The Ways & Means Tax Bill
Jude Wanniski and Alan Reynolds
November 25, 1985


Without its flaws, the bill is better than current law and from that point can be improved on the House floor, the Senate and in conference. The President can draw on his post-summit popularity to straighten out the weak points and avoid a partisan clash at the same time.

The bill's biggest failure is that it does not reduce marginal tax rates for most taxpayers, and in fact raises marginal rates in the first year because of the July 1 effective date. The top tax rate for 1986 would be 44% -- half the year at 50%, and the second half at 38%. In the following year, those currently in 11-18% tax brackets would move into a 15% bracket, those now facing 22-28% rates would be taxed at 25%, those at 33-45% would go into a 35% bracket, and those earning over $100,000 on a joint return (currently a 49-50% bracket) would face a new fourth bracket of 38%. Taxpayers would face a 35% rate with a joint income of only $43,000, compared with $70,000 under Treasury II. The July 1 effective date, agreed to over the weekend, is probably what surprised the stock market, sinking it today.

Retaining state-and-local deductibility is the problem; it costs too much. The Ways & Means staff bill cut 60% of this deductibility, which is how it got the lower rates and higher thresholds. One strategy being urged on the President: Invite Rostenkowski to make small changes before final passage in committee, in exchange for White House support on final floor passage if a GOP substitute fails (which is likely). For example: Restore higher middle-income thresholds, top rate of maybe 36%, in exchange for restoring some cuts in deductibility; allow $2000 personal exemption to run across all income classes, paying the bill with elimination of consumer-interest deductibility. This would leave it to the Senate to fix depreciation schedules and win back some business support.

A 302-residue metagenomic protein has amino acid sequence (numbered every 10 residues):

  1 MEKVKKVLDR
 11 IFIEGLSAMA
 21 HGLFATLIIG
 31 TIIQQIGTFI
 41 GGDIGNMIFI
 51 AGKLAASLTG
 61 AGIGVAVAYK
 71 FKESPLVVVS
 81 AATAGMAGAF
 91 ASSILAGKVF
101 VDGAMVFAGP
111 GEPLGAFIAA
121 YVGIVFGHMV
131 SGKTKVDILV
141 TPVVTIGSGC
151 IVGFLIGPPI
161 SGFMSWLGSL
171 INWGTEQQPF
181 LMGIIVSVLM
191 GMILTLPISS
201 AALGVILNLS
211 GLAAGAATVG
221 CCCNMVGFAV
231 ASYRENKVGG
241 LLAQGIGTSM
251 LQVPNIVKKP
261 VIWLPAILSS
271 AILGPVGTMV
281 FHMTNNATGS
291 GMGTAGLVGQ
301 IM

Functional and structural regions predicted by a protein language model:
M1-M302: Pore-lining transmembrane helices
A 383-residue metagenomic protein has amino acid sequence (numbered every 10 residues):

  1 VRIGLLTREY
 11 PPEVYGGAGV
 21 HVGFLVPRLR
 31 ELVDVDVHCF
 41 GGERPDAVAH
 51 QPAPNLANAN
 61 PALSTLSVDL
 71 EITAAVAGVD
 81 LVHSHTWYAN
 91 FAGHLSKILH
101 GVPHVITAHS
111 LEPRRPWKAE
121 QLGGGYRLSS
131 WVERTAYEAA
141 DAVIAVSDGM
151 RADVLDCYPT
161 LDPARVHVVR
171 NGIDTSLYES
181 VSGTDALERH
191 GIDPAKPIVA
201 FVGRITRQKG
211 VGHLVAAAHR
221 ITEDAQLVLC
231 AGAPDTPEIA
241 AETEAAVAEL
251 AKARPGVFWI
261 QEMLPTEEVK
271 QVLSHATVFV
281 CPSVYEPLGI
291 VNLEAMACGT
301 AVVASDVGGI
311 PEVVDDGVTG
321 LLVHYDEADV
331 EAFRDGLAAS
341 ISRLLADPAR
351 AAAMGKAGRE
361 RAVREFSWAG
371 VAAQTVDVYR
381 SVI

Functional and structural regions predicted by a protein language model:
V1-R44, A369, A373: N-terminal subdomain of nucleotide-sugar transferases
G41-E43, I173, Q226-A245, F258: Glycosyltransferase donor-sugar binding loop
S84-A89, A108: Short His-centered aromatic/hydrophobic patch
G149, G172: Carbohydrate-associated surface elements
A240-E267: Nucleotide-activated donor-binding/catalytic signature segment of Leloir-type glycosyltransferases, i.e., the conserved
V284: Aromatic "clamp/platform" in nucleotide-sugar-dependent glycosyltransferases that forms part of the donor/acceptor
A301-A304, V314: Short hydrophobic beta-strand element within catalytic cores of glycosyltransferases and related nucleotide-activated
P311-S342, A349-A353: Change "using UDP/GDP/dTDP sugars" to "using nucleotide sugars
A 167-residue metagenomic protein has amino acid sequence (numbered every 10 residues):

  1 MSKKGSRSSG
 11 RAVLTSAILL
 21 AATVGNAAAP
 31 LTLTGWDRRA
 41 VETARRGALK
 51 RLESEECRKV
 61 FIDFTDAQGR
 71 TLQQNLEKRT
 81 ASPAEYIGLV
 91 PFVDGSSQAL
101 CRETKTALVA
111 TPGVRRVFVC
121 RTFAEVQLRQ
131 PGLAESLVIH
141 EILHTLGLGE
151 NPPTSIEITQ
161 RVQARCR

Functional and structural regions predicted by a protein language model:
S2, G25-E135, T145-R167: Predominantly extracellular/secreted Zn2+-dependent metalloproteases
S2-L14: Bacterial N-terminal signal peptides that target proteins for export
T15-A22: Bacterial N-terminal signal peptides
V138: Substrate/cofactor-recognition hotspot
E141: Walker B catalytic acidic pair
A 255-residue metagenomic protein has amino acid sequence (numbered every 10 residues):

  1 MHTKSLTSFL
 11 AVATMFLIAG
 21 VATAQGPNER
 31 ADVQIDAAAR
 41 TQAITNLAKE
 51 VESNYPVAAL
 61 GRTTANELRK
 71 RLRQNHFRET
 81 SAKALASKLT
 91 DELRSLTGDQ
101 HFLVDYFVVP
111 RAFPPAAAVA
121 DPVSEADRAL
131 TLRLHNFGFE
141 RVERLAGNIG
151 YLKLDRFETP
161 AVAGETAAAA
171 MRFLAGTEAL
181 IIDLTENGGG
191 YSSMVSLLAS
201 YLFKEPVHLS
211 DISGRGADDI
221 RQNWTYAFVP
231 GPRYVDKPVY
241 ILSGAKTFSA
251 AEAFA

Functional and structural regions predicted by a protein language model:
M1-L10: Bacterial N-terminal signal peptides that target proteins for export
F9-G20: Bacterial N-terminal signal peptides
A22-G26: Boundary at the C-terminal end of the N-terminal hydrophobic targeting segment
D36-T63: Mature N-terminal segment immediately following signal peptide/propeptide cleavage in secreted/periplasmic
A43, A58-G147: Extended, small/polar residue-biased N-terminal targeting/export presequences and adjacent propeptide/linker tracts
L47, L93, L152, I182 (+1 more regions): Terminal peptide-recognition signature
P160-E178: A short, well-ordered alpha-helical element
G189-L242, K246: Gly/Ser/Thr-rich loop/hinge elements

Other glitches: Repeal of income averaging discourages risk-taking in favor of fixed salaries. Raising the corporate and personal minimum tax to 25% on a broader base (up from 15-20%) also hurts. It could impose taxes on legitimate costs, rather than on net income. The top corporate rate drops to 41% in the first year, 36% after that. The top capital gains rate rises to 25% in the first year, 22% in the future. With little improvement in personal tax rates on capital, the net effect of a slightly lower corporate rate and slightly higher capital gains rate is probably insufficient to balance the loss of the investment tax credit and accelerated depreciation. The timing of the "blended" tax rates would tend to push realization of capital gains into 1985 or 1987, and to depress reported profits and personal income in 1986 (e.g., by shifting expenses into 1986 and receipts into 1987). This unravels the "revenue neutrality" excuse for postponing rate reductions until July -- it would not raise more revenue, but would make the economy look worse than it really is.

Bottom line: Considering the fact that the Ways & Means bill was essentially written by liberal Democrats, it's in the ballpark as the basic reform vehicle. Another few passes, with Reagan and Regan getting into the act, and we'd have a fairly decent piece of legislation on the President's desk.